Creating inviting ambience goes beyond yard care. Sellers can consider adding a number of inexpensive finishing touches, like potted plants or flowers, a new welcome mat, new light fixtures or patio furniture staged on the front porch. Though minor, these accents can help a prospective buyer envision coming home to the space.

“[When updating a home], we will replace shrubbery, repaint the front door, and repaint the house’s foundation so the landscape has a clean backdrop,” Ford says.

He adds that implementing new house numbers, like swapping small, cursive numbers for larger contemporary ones, can help older properties get a quick and easy revitalization.

Sellers may also consider a fresh coat of paint on the home’s exterior, a newly paved driveway or a new roof if its rusty or damaged.

“Curb appeal makes all the difference,” Ford says.

Temperatures Are Dropping – Here’s How to Save on Energy Costs This Winter

Winter is here with shorter days, afternoon sunsets and frosty temps.

With an increase in work-from-home flexibility and remote learning for children, chances are that in 2020, your electricity costs are higher than usual. And, depending on the climate where you live, it’s time to assess how prepared your home is to accommodate more time indoors due to frigid weather and dwindling daylight hours.

Snow is on the way and Wi-Fi use at an all-time high, so you may be looking for ways to operate a more sustainable residence. Consider these tips for reducing your household’s energy bill.

Schedule an energy audit

You can hire experts to inspect energy outputs throughout your home while looking for ways in which you can conserve energy. The goal is to ensure your home is running as efficiently as possible. To make that determination, the expert will take a close look at appliances – like your water heater – as well as structural components – like the insulation between walls – and determine if these features are working to the best of their abilities.

An energy audit serves as a roadmap, helping you navigate where to invest time and money in order to make your house as energy-efficient as possible.

Swap out lightbulbs

Nowadays, it’s easy and affordable to swap out traditional incandescent lightbulbs, the kind that produce electricity from heat, for more efficient options. Compact fluorescent lights (CFLs) and light-emitting diodes (LEDs) are two of the most common energy-efficient bulbs on the market.

Additionally, “smart” lightbulbs are becoming increasingly more popular as well, with options to set timers and schedule lighting to avoid wasting energy. Sometimes, these smart light fixtures can even be paired with voice assistants or controlled through smart phone apps for the utmost control over your home’s lighting.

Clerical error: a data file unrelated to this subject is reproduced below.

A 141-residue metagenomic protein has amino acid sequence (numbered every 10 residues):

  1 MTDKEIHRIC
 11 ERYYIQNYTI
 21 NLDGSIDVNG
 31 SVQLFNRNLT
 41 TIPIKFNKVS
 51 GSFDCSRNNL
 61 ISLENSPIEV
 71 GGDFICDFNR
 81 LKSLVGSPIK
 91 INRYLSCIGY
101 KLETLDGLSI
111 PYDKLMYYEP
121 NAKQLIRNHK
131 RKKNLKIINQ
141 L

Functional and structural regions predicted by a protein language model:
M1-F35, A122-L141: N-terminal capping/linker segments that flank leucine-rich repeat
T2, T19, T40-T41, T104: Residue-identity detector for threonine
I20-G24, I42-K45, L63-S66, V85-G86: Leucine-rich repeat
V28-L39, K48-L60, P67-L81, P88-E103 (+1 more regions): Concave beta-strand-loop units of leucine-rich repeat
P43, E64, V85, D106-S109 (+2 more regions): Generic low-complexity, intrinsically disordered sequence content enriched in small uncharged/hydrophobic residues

Invest in an advanced thermostat

The modern advancements in heating and cooling technology mean your HVAC system can actually work with you to maintain a comfortable temperature and avoid wasting heat when no one is home. “Smart” thermostats are designed to internalize the homeowner’s living patterns and adjust the temperature accordingly and automatically.

Many of these smart thermostat devices are controllable via a smart phone app, which means that if you left the heat on high, you can turn down the temperature while away from your house.

Seal off windows and doors

You’d hate to be cranking the heat in your home only to find out the hot air is seeping out the front door. If your home feels drafty or has trouble retaining warmth, assess whether you need to better seal doors and windows. This can especially be an issue in older homes.

Found at most hardware stores, draft guards and DIY window and door insulation methods can seal any gaps to trap in heat in the colder months.

Switch the direction of your ceiling fans

Did you know that the direction your ceiling fan spins determines whether it’s helping cool or heat a room? As winter approaches, reverse the direction of your ceiling fan’s spinning to clockwise to encourage cold air to rise, as opposed to the summertime setting of counterclockwise where cold air gets pushed down.